Crusaders ran in five tries as the Canterbury side cut through the Sharks in an entertaining victory watched by 35,094 fans at Twickenham.
It was the first Super 15 game to be played in the northern hemisphere because February's earthquake in New Zealand forced a move from the Crusaders' home in Christchurch.
Expertly marshalled by fly-half Dan Carter, the Crusaders backline crossed four times before the break through Carter, Sean Maitland, Isreal Dagg and Zac Guildford.
Alistair Hargreaves and Odwa Ndungane's tries briefly threatened a Sharks comeback, before Maitland's second ended the South African side's hopes.
"It was for adverse reasons why the game was put on today but I hope the people enjoyed Super Rugby," said Crusaders coach Todd Blackadder.
"There were some great skills, some great players, some real power and swings of momentum on show.
"I'd like to think it could happen again one day."
However Blackadder's counterpart at the Sharks, John Plumtree, was less enthusiastic about the possibility of repeat.
His Natal-based side played matches in in Perth, Melbourne and Hamilton before flying to London.
"Logistically it is pretty hard work in terms of travel. You won't see a game like that in a while," he said.
The draw of two of the competition's form teams attracted a sizeable crowd to Twickenham, although it was some way short of predictions that more than 50,000 spectators would attend.
The Crusaders came into the game on a run of three successive victories while the Sharks had suffered only one defeat in their opening five games.
The crowd, which raised £175,470 for the Red Cross Earthquake Appeal, observed a minute's silence for the victims of the disaster before Carter slotted a penalty for the first points of the match.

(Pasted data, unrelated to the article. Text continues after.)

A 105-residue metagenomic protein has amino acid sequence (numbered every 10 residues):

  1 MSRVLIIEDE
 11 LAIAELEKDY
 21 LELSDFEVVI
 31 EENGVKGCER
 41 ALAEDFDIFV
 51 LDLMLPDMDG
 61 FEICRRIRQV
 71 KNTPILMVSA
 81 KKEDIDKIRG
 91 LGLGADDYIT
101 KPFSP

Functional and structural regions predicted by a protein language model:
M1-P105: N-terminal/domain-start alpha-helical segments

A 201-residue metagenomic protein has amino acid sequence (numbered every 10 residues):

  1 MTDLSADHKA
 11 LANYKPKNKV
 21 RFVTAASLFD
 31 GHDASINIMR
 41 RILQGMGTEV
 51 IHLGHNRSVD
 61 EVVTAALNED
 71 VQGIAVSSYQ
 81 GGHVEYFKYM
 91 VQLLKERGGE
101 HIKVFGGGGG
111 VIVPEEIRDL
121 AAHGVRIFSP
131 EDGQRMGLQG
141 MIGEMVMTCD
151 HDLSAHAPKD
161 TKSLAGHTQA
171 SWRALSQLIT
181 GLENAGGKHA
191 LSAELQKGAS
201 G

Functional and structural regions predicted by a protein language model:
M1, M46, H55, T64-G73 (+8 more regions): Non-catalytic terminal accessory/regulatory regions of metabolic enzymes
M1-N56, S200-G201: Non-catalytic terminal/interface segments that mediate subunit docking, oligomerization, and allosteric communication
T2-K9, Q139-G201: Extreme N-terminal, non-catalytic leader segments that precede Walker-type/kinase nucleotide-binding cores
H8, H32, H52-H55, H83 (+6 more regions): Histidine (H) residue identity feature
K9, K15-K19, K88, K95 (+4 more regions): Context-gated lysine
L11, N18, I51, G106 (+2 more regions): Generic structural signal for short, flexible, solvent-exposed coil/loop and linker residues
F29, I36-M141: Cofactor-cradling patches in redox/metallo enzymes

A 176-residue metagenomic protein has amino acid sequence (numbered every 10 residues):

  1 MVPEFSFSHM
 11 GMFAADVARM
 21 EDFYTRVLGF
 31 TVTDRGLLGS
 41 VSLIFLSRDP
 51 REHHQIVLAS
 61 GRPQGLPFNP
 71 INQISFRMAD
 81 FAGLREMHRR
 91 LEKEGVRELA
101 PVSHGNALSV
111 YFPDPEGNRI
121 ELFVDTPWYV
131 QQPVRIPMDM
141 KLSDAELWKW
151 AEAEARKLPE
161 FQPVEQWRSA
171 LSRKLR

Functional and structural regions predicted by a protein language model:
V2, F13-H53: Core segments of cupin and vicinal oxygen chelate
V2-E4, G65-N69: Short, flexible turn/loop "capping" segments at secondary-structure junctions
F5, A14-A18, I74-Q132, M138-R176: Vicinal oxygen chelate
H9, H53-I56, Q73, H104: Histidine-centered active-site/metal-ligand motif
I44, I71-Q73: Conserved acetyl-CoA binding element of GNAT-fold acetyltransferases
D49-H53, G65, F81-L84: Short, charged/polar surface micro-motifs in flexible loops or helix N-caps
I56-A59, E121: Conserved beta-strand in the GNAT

It was the Sharks who secured the first try however, as the impressive Willem Alberts barged over from close range after his initial foray had forced the Crusaders defence on to the back foot.
But three sublime tries swept the New Zealand side well clear.
A cute inside pass from Carter allowed Guildford to make a run deep into Sharks territory and eventually Matt Todd set up the try for Crusaders' other wing Maitland.
Soon after centre Sonny Bill Williams stepped inside his man and popped an offload off the floor for Carter to stroll in under the crossbar.
The third try came when a decoy runner had transfixed the Sharks backs, allowing the ball to be spread wide for Israel Dagg to dive over untouched in the corner.
A fourth try and the accompanying bonus point arrived inside 32 minutes as Guildford raced in after Carter, Dagg and scrum-half Andrew Ellis had exploited holes in a scattered Sharks defence.
Sharks replied immediately as Jacques-Louis Potigieter punished some similarly slack Crusaders play, gathering a loose ball off his own restart and surging over.
The South African side were 16 points down at the break, but emerged galvinised to haul their way back into the match.
Second row Hargreaves' dummy and dart from the base and winger Ndungane's scamper into the corner cut the deficit to a bridgeable nine points.
But the Sharks' resurgence was stemmed as Ospreys-bound Kahn Fotuali'i's no-look inside pass freed Guildford and Maitland's dutiful support run was rewarded with a score.
Flanker George Whitelock came close to running the length of the field and adding another try for Crusaders late on but, with the crowd on their feet, he was hauled down just a few yards short of the whitewash.